As the bullying arc of March Comes in Like a Lion comes to a close, Hina, both the heroine and a victim in these episodes, seeks closure as well. Much of that comes in the form of a letter from Chiho, letting Hina know that things will be alright. The letter, even tinged as it is with melancholy, is much needed—Hina has been marching forward because she’s convicted that standing up is right, but the letter provides that something that shows it was all worth it.
But besides the letter, Hina must find a measure of closure regarding the bullies and how she feels toward them, at least in this moment in time. After the perpetrating girls apologize in front of the classroom (with Megumi’s “sorry” being most insincere), Hina chats with her teacher and asks if it’s okay if she doesn’t forgive them.
It’s a good question. Hina has demonstrated such character to this point, such a willingness to be an upstander when everyone else stands aside. Her sense of justice is high—why should she forgive someone who isn’t worthy of forgiveness? Who isn’t even seeking it?
We live in a culture that prizes how Hina thinks (even if we aren’t always willing to stand up like she does). But it also prizes forgiveness—how many stories do we see about people forgiving others for the cruel, sometimes violent things they’ve done, and then praise them for doing so? It’s even more impressed upon us if we’re Christians, since our faith rises and falls on the idea of forgiveness.
In the context of this conversation, though, I think Hina is questioning whether she needs to outwardly forgive Megumi, as Megumi has verbally offered her apology. Hina doesn’t want to do that. She refuses to be a hypocrite, offering her forgiveness for one who hasn’t really asked for it, whose heart doesn’t feel any sense of guilt.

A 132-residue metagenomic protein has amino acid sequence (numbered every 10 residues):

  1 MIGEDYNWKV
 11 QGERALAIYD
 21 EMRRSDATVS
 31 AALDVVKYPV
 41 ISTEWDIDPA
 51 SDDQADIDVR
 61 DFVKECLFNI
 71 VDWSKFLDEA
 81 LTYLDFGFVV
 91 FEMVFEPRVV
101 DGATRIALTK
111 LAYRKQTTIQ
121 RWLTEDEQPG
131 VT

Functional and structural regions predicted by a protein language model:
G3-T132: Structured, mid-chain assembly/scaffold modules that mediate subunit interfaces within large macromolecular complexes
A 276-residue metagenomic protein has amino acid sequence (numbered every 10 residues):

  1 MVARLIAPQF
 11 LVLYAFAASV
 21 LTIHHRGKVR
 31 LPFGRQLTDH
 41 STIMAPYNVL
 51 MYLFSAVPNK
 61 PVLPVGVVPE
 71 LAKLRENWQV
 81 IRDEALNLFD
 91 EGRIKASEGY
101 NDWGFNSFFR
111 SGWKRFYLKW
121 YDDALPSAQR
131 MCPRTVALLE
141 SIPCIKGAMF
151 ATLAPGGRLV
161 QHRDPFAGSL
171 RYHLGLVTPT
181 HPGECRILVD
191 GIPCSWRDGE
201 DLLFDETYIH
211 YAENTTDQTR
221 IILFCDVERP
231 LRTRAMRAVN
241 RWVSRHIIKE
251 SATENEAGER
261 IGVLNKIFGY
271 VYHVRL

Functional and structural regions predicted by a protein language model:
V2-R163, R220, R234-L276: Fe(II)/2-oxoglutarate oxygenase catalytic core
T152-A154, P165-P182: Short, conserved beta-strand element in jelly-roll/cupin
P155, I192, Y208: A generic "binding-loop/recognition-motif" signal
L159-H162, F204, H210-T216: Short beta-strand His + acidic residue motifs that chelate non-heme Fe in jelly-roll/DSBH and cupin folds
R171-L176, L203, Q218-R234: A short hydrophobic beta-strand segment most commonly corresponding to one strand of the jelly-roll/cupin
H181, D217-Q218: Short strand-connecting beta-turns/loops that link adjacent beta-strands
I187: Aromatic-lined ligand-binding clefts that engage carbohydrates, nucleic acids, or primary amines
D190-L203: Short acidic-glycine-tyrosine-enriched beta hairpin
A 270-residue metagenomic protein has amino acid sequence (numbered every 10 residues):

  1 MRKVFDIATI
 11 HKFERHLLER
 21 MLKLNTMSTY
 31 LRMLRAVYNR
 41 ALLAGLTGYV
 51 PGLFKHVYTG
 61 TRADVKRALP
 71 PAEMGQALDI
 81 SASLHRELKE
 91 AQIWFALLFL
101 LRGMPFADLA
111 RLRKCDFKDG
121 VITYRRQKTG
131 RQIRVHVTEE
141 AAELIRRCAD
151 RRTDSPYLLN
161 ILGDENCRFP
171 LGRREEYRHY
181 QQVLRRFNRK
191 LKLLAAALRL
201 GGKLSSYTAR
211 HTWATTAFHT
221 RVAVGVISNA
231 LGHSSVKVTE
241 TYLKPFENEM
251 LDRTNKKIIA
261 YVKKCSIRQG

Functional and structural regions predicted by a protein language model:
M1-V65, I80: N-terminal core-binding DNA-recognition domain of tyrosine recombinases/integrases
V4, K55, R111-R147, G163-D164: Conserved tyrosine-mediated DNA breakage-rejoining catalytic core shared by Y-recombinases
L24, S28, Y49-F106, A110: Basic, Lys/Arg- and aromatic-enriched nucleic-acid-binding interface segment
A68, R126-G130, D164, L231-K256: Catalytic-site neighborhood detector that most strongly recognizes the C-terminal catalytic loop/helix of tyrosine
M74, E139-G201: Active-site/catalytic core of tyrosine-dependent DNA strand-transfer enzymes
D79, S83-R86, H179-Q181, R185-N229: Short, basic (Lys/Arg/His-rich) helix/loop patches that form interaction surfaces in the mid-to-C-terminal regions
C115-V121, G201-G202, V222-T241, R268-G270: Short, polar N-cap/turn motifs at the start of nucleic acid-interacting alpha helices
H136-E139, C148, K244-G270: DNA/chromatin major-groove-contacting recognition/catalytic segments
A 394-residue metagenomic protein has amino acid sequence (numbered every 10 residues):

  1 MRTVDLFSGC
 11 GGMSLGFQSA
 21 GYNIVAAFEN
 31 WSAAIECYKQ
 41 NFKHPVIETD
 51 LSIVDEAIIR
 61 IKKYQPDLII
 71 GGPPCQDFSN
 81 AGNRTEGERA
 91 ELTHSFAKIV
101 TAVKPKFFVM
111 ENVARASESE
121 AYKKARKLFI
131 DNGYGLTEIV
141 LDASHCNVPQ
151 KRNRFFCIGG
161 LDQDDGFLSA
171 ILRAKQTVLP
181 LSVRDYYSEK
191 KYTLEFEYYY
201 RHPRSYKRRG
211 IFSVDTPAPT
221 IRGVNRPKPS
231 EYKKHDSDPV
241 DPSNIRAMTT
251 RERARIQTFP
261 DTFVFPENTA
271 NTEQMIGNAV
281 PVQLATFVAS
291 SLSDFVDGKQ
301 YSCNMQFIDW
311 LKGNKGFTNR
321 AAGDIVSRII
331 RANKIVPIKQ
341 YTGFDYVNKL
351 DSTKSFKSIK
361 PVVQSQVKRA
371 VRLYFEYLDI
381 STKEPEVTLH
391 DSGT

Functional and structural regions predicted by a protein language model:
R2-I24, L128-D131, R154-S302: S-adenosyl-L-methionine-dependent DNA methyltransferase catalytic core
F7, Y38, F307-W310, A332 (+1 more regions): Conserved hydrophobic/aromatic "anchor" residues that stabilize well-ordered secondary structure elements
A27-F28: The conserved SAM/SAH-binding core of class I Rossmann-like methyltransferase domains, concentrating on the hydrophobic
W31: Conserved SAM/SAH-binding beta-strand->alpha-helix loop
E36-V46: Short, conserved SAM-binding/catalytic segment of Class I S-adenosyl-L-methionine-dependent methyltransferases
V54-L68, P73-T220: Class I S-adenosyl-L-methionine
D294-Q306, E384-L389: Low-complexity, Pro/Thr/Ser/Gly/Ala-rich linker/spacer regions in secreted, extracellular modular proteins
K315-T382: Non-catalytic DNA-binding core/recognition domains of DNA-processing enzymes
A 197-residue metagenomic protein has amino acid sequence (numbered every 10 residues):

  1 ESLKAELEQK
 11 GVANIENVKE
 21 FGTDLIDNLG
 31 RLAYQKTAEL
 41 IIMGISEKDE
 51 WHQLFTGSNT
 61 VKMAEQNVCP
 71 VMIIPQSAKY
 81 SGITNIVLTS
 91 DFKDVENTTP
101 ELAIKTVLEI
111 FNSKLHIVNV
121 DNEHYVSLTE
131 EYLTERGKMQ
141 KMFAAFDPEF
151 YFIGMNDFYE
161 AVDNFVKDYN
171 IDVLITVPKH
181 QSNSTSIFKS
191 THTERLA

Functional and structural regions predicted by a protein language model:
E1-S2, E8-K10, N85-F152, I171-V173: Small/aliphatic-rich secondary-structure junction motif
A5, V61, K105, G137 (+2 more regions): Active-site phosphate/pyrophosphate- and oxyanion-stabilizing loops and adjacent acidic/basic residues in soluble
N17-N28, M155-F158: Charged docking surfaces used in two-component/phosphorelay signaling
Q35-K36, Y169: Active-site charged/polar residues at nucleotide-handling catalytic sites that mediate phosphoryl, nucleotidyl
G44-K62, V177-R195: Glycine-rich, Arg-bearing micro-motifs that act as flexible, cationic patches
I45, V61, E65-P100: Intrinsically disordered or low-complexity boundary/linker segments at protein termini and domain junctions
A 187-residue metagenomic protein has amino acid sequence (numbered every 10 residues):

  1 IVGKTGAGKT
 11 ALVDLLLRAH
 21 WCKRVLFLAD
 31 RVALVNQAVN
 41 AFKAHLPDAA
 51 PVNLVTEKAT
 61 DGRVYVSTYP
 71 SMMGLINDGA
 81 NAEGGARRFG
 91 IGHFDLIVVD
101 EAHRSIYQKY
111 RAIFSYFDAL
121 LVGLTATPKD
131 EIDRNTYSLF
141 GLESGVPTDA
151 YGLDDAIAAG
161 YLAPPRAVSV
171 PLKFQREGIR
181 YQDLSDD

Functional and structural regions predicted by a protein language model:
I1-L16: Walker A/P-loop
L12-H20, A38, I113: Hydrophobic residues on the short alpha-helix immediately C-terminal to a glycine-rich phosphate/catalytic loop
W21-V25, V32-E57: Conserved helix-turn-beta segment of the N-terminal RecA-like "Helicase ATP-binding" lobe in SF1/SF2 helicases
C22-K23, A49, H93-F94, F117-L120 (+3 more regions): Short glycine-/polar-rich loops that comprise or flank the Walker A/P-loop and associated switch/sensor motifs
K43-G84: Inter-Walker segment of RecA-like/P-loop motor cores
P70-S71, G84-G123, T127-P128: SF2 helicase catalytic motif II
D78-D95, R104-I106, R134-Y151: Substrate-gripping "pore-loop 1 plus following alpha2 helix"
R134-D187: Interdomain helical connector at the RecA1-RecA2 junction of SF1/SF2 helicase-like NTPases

No, Hina, you do not have to give your forgiveness to Megumi, who hasn’t asked for it. Not in the way that might be expected of you. But in your own, solid gold Hina way, you may want to give it anyway.
Toward the end of the episode, Hina tells Rei about how she found closure with classmates—not with the bullies, but with the bystanders, one of which tearfully apologies for not supporting her during the torment. She asks Hina to join them in baking cookies. Hina accepts and they have a nice time. Hina has forgiven those girls—she never had to say so, but the girls could see it in her actions, and it gave all those involved a sense of relief, a sense of closure.
If I know Hina—and maybe the show will never address this—she will forgive Megumi one day soon, and not because she’s expected to, but on her own terms. She’ll forgive Megumi because she’ll see her as someone flawed, someone in need of forgiveness, which is what I think we as the audience are slowly discovering as she’s being unraveled in all her adolescent apathy.
Once Hina gets through the anger, I believe she’ll offer that forgiveness, and as with the other girls, it may not be in words, but Megumi will be able to see it by how Hina acts, and as with the bystander girls, as with you and me and people we know all around us, grace offers something amazing to the giver and the receiver—Hina will be even freer and Megumi…well, Megumi might reject this offering and keep living life in the darkness, or she can experience something wonderful and be set free herself.
So no, Hina, you don’t have to forgive Megumi. But I think you will…and I think you and she will become all the better for it.
March Comes in Like a Lion can be streamed through Crunchyroll.
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